Christchurch Earthquake 2011
A University of Otago study has documented the long lasting after-effects of the Christchurch earthquakes on children.
Researchers interviewed 38 primary school, 38 intermediate and 18 secondary school-age pupils whose lives were disrupted as a result of the quakes.
The study found all but eight had experienced some form of relocation.
Nearly half moved to Dunedin or Central Otago and were currently enrolled in schools there.
Associate Professor Dr Claire Freeman, one of the researchers involved in the study, said most of the moves were sudden, unplanned and occurred soon after the quake largely due to damage to their home, lack of services, education reasons, or due to the stress of the earthquake and ongoing aftershocks.
The study found children who left Christchurch experienced a huge sense of loss, in some cases leaving family members, friends, pets, belongings, their homes, schools and communities behind - often without a chance to say goodbye, Freeman said.
"What also came through was the sheer complexity of the children's situations; how they rarely experienced a simple A to B move. Some had to move multiple times, with members of their families going in different directions.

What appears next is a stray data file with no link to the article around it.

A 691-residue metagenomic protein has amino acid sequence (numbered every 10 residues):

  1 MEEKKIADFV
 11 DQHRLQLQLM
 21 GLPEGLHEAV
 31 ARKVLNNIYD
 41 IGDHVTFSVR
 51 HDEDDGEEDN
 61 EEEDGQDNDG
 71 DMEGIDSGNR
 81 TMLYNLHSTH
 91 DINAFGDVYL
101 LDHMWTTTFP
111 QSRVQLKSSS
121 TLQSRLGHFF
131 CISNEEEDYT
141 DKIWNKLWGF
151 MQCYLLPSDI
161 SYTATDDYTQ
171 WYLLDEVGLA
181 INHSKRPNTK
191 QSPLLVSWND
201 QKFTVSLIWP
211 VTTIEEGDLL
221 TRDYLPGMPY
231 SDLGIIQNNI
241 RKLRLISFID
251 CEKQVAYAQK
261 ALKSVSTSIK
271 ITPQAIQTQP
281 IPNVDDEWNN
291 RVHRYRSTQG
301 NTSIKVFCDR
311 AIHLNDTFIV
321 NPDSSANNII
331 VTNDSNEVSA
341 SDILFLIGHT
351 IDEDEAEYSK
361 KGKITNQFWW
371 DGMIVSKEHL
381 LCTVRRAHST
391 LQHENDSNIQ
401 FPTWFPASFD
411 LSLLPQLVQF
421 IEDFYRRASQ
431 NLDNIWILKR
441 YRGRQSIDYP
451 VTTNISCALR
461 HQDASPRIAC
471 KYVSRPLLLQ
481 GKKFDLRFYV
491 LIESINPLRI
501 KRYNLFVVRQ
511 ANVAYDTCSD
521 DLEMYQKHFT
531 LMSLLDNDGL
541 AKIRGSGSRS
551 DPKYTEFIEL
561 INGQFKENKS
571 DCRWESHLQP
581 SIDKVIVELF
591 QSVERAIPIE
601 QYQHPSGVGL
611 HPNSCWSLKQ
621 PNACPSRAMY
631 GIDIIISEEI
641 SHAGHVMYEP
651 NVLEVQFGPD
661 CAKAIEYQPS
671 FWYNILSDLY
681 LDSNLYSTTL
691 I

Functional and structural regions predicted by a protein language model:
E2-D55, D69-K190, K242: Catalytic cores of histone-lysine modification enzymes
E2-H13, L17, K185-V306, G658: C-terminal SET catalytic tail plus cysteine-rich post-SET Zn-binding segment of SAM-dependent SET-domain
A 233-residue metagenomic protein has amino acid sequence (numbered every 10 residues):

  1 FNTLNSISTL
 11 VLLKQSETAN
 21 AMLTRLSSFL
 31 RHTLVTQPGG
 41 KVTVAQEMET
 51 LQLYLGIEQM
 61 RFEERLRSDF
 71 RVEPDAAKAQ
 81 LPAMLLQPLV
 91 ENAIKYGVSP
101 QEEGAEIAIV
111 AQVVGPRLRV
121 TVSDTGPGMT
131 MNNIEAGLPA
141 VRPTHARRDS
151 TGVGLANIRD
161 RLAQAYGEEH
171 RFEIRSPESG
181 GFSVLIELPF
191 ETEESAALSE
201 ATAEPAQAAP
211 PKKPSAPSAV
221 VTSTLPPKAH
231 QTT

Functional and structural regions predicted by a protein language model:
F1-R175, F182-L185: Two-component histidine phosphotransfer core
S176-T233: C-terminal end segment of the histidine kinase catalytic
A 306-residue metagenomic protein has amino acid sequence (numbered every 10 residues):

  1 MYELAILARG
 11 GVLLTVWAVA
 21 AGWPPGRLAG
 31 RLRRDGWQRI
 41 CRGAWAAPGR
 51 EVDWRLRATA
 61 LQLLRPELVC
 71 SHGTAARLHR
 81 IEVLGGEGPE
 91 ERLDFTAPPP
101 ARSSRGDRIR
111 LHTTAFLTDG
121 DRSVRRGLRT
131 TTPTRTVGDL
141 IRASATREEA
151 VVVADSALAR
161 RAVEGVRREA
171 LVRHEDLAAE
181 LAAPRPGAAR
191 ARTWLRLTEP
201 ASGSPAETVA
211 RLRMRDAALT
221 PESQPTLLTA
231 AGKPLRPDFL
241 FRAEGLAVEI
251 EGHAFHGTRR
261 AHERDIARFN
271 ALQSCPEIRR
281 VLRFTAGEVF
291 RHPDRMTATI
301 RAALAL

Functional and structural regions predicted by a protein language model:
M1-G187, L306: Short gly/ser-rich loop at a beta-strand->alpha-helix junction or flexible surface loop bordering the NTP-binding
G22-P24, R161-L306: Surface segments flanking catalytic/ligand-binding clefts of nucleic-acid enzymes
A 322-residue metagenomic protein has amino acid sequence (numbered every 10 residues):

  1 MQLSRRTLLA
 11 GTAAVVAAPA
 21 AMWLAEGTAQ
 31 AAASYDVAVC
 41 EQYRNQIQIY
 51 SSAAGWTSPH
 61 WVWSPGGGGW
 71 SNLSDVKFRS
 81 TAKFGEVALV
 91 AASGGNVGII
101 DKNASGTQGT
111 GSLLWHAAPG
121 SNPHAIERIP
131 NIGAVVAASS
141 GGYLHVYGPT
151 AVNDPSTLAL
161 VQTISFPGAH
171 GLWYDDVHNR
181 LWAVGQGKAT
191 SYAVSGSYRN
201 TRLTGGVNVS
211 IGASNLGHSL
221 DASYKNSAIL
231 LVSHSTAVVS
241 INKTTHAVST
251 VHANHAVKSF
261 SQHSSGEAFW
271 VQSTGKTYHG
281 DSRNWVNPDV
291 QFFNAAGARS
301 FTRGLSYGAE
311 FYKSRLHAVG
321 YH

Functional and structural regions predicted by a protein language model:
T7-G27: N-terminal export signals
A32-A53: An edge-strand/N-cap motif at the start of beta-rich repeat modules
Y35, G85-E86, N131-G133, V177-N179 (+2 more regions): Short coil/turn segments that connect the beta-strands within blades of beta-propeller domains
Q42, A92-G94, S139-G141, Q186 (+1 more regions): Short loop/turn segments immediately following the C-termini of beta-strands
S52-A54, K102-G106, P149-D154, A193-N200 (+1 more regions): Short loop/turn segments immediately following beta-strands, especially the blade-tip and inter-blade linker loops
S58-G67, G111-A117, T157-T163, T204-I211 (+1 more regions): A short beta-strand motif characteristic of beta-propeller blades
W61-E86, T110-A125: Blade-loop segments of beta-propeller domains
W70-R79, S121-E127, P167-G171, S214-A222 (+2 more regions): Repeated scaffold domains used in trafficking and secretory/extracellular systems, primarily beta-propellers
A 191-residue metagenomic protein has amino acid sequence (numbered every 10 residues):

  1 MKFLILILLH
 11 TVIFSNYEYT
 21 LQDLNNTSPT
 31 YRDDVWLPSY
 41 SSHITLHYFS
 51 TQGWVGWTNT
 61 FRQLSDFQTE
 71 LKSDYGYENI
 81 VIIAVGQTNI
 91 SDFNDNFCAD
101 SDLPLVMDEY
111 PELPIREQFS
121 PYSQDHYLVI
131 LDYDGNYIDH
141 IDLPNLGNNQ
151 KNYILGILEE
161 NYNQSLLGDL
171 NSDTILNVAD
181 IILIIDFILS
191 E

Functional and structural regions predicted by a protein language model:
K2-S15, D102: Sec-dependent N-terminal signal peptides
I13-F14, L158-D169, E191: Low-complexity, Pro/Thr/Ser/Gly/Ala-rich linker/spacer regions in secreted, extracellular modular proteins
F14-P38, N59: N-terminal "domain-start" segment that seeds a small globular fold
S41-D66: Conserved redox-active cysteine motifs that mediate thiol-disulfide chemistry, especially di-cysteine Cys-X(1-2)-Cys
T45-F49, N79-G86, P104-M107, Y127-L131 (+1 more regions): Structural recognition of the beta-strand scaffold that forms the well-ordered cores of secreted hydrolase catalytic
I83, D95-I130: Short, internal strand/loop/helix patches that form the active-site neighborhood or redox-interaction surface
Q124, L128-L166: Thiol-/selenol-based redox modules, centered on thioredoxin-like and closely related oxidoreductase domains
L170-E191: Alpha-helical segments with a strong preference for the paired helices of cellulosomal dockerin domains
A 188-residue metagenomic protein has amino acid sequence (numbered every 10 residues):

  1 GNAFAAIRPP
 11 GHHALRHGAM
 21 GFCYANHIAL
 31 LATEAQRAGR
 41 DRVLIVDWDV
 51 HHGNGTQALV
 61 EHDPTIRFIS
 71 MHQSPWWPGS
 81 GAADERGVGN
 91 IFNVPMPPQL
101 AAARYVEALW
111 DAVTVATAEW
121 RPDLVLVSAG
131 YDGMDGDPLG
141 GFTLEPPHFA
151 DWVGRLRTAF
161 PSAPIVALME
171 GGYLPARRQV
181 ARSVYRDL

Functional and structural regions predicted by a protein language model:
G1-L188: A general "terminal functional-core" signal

"For some families there really was no alternative but for parents to make the decision to move, but also we found that young people needed to have more of a voice when it came to talking about how the earthquakes and moving away from Christchurch were impacting on them."
On only 28 occasions, the children eventually moved back to their original house.
"The effect of the earthquakes was long lasting. Recurrent earthquakes kept the trauma alive for families, as did moving and changing scenarios with the state of their homes.
"Some children have had to deal with the fact that they didn't know and, in some cases, may still not know whether the move is temporary or not," Freeman said.
The young people answered that the most difficult aspects of moving were leaving friends and family behind, the education differences in the new places they went to and adjusting to their new location.
Many still thought of Christchurch as home and would like to live there again in the future, she said.
However, the majority of those children who had moved had settled in well to their new communities and schools.
Freeman said they were relieved to be away from the aftershocks and enjoyed new experiences and making new friends.
"Without downplaying the impact on them, the children still showed a huge amount of resilience and strength."
- © Fairfax NZ News
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